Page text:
S4 Fig. Changing the initial gain of the recurrent weight matrix to 1.5 does not alter the generalization and robustness to noise differences between the 2-Context and 2-Stimulus tasks.
(A) Plots of the mean crossing time for each RNN across input conditions for the 2-Context (top) and 2-Stimulus (bottom) tasks. Insets, examples of the sigmoid-function fits for a single RNN (black). (B) Left, mean slope of the sigmoid fits for 2-Stimulus task is significantly higher than that for the 2-Context task (n = 20 simulations for each, two-sided t test, t18 = 6.91, P < 0.0001). Right, correlation coefficient between mean crossing times and input conditions for 2-Context task is significantly higher than that for the 2-Stimulus task (n = 20 simulations for each, two-sided t test on Fisher-transformed values, t18 = 16.56, P < 0.0001). (C) Standard deviations of the crossing times for each RNN in the 2-Context (top) and 2-Stimulus (bottom) tasks, as a function of input conditions. (D) Left, mean error (across 50 trials) for 2-Context task (cyan) is higher than that for 2-Stimulus task (orange) (n = 10 simulations, two-way ANOVA with mixed-effect design, F1,18 = 32.48, P < 0.0001). Right, mean standard deviation of the time of threshold-crossing across all correct trials for 2-Context task (cyan) is higher than that for 2-Stimulus task (orange) (F1,18 = 128.50, P < 0.0001). Data are presented as mean ± SEM.
S5 Fig. Full initial connectivity of the weight matrix does not alter the generalization and robustness to noise differences between the 2-Context and 2-Stimulus tasks.
(A) Plots of the mean crossing time for each RNN across input conditions for the 2-Context (top) and 2-Stimulus (bottom) tasks. Insets, examples of the sigmoid-function fits for a single RNN (black). (B) Left, mean slope of the sigmoid fits for 2-Stimulus task is significantly higher than that for the 2-Context task (n = 20 simulations for each, two-sided t test, t18 = 4.35, P = 0.00039). Right, correlation coefficient between mean crossing times and input conditions for 2-Context task is significantly higher than that for the 2-Stimulus task (n = 20 simulations for each, two-sided t test on Fisher-transformed values, t18 = 6.48, P < 0.0001). (C) Standard deviations of the crossing times for each RNN in the 2-Context (top) and 2-Stimulus (bottom) tasks, as a function of input conditions. (D) Left, mean error (across 50 trials) for 2-Context task (cyan) is higher than that for 2-Stimulus task (orange) (n = 10 simulations, two-way ANOVA with mixed-effect design, F1,18 = 5.78, P = 0.027). Right, mean standard deviation of the time of threshold-crossing across all correct trials for 2-Context task (cyan) is higher than that for 2-Stimulus task (orange) (F1,18 = 86.03, P < 0.0001). Data are presented as mean ± SEM.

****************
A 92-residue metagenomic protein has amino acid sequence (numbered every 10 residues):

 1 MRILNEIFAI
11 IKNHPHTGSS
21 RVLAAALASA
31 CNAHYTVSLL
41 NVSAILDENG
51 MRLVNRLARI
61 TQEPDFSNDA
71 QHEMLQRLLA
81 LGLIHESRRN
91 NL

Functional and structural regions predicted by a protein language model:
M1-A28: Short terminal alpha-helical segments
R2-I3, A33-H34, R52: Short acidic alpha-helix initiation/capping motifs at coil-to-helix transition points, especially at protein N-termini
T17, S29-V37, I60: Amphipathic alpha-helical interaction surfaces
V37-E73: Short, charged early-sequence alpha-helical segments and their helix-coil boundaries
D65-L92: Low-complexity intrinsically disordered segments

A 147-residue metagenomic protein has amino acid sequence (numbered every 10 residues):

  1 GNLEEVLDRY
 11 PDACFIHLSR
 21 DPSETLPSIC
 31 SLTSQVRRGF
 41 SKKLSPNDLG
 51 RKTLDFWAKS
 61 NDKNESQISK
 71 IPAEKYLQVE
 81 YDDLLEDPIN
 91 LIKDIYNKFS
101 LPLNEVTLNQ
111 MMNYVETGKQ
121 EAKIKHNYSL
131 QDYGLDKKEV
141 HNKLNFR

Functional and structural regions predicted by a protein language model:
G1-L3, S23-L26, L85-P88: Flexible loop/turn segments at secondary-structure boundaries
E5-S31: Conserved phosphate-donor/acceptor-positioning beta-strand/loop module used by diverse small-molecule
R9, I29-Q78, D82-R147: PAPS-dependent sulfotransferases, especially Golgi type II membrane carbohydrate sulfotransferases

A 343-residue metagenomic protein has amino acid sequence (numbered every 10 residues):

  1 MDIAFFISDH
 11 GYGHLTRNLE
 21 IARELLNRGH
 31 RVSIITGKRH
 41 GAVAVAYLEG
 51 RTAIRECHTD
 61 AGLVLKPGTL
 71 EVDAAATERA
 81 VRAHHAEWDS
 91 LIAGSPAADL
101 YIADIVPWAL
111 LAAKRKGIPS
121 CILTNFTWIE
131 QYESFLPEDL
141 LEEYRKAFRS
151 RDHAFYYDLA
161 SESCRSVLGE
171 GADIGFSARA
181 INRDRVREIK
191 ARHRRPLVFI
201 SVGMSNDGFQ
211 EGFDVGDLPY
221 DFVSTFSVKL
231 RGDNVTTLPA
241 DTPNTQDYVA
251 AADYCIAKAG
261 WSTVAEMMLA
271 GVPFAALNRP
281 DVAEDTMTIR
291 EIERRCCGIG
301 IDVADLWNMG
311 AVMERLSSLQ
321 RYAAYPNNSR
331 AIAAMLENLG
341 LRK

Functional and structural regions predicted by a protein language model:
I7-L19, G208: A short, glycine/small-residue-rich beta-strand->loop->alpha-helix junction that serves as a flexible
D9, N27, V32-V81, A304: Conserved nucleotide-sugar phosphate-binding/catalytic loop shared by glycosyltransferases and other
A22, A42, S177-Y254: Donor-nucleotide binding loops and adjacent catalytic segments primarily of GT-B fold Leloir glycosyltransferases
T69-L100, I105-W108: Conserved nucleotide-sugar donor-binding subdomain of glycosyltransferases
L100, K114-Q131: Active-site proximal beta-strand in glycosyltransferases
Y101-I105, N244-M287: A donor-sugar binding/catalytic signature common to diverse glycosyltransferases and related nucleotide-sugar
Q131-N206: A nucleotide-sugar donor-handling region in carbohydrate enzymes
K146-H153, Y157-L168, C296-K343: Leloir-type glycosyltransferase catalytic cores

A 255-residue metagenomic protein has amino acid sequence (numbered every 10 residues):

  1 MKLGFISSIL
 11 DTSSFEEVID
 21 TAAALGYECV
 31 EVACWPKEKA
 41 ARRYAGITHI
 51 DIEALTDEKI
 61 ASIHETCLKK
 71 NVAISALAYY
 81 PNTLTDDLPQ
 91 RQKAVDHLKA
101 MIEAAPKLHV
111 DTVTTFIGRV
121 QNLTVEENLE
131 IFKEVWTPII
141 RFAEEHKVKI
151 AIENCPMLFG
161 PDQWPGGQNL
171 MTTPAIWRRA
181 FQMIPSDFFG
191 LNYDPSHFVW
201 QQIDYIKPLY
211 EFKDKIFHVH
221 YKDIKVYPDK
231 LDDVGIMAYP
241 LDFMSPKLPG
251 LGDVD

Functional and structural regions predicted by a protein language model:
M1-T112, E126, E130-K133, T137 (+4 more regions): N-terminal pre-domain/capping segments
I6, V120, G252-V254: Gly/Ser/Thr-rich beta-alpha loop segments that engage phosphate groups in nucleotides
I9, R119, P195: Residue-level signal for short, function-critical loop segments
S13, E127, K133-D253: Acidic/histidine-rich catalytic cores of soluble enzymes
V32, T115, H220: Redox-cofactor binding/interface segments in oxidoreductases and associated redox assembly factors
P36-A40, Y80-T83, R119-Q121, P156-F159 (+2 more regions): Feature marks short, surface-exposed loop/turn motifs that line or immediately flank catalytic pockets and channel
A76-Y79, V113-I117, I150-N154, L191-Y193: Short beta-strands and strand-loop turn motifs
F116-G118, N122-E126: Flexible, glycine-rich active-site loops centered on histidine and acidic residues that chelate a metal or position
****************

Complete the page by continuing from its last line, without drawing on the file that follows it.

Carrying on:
S6 Fig. Differential functional effects of deleting specific classes of units.
(A) Schematic of the deletion experiments. To delete a given unit denoted by the red arrow (bottom), all in and out weights of the recurrent weight matrix of that units were set to zero. (B) Performance of RNNs trained on the 2-Context task after progressively deleting units from specific temporal classes: stimulus-specific, scaling, and absolute temporal classes for both excitatory (left) and inhibitory (right) units. For each data point, units were randomly selected 10 times, and 10 test trials were obtained. A three-way ANOVA revealed highly significant effects of main temporal-class (F2,619 = 31, P < 10−12) and Ex-Inh (F2,619 = 390, P < 10−66) factors. Additionally, there was a highly significant interaction between temporal-class and Ex-Inh class (F2,619 = 27, P < 10−10) and multi-comparison analyses showed that performance for inhibitory scaling cells was significantly lower than all other 5 deletion manipulations (P < 0.0001 for all comparisons). (C) Similar to (B) but for error. As in (B), there were highly significant main effects (F2,619 = 34, P < 10−14, and F2,619 = 118, P < 10−24, for temporal-class and Ex-Inh, respectively), as well as a significant interaction between temporal-class and Ex-Inh (F2,619 = 46, P < 10−18). And again the inhibitory scaling cells increased the error more than all other deletion manipulations (P < 0.0001 for all comparisons). (D-E) There were no main effects of temporal-class or Ex-Inh that were consistently significant for both the performance and error measure. The interaction between temporal-class and Ex-Inh was either trending (F2,619 = 2.5, P = 0.08) or mildly significant (F2,619 = 3.6, P = 0.027) for the performance and error analyses, respectively. Data are presented as performance mean ± SEM across 20 RNNs. Notice that the performance of stimulus-specific units in (D) and (E) (magenta) are very similar to, and mostly obscured by the absolute traces (red). (F) Mean output traces across 20 simulations when deleting 6 excitatory (left) and inhibitory (right) units of the three types: stimulus-specific, scaling, and absolute for 2-Context task. (G) Same as F but for 2-Stimulus task.
S7 Fig. Differential subspace dynamics for RNNs trained on 2-Context and 2-Stimulus tasks.